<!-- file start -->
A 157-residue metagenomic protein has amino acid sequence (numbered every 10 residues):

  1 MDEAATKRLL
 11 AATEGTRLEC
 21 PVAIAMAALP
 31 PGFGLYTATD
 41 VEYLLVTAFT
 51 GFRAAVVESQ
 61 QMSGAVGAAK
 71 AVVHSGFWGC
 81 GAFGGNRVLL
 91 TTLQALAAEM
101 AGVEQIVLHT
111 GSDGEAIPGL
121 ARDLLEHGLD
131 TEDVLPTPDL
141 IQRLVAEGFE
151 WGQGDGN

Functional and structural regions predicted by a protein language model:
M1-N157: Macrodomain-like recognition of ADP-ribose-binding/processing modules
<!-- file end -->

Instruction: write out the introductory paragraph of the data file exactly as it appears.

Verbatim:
A 157-residue metagenomic protein has amino acid sequence (numbered every 10 residues):